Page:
Teen Ridicule Shapes Brand Awareness
Teasing influences consumer behavior by conveying information about consumption norms and values.
ANN ARBOR, Mich.—Students learn the three Rs in school, but there's a fourth one as well—ridicule, says a researcher at the University of Michigan's Stephen M. Ross School of Business.
In a new study appearing in the September issue of the Journal of Consumer Research, David Wooten, an assistant professor of marketing at the Ross School, explores the impact of adolescent ridicule on consumer behavior and brand consciousness.
Ridicule, he says, helps teach teenagers what brands and styles of clothes and shoes to wear and which ones to avoid—if they want acceptance from their peers. These pressures also play a major role in thefts and violence by teens who covet expensive symbols of belonging, but who cannot afford to buy them.
"Although teaching is seldom the motive of teasers, learning is often a byproduct of teasing," Wooten said. "I find that the practice of ridicule both reflects and affects adolescents' perceptions of belongingness, the content of ridicule conveys information about the consumption norms and values of peer groups, and the experience of ridicule influences the acquisition, use and disposition of possessions."
Wooten's study involved interviews with 43 older adolescents and young adults (ages 18-23), who discussed their teasing experiences as teenagers. Younger teens were not included because of the hurtful nature of discussing possibly painful teasing experiences, he said. African American males made up most of the sample.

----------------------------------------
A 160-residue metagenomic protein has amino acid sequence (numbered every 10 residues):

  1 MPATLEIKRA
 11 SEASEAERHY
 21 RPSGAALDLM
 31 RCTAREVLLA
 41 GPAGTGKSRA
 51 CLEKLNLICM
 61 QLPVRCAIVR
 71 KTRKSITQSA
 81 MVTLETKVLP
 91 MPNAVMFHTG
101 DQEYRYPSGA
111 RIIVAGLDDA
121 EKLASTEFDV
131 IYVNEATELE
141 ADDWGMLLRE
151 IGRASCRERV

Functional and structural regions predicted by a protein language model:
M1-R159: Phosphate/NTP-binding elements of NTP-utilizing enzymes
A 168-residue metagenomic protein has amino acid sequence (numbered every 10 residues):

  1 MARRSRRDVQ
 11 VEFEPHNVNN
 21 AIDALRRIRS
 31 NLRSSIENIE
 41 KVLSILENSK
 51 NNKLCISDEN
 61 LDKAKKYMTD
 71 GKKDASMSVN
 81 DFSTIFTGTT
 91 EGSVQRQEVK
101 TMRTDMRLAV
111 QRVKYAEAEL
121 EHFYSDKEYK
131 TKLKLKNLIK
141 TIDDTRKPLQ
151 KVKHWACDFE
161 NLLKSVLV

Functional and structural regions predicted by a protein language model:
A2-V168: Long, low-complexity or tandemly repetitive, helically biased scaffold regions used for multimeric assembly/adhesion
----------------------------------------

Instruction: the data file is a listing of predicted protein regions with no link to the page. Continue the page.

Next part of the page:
Ridicule fell into generally three areas: ostracism, in which the teaser flexes individual and group muscle at the expense of lower-status others (bully vs. victim); hazing, in which the teaser assumes leadership role and teaches target how to gain membership (mentor vs. apprentice); and admonishment, in which the teaser polices group members and detains and embarrasses those who violate norms (police vs. delinquent).
According to Wooten, students who are teased and those who observe teasing learn stereotypes about "avoidance" groups, consumption norms of the "in" groups, the use of possessions to communicate social links and to achieve acceptance goals, and social consequences of nonconformity.
"As a result, many targets and observers of ridicule alter their perceptions, acquisition, use and disposition of objects in order to avoid unwanted attention," he said.
Wooten's findings support a policy of mandatory school uniforms, which may reduce the psychological and social pressures for teens to wear expensive brands and the financial burden on parents who buy them. On the other hand, if uniforms are only optional, they might eventually become stigma symbols, especially if the option to buy them is exercised only by strict parents and low-income families, he says.
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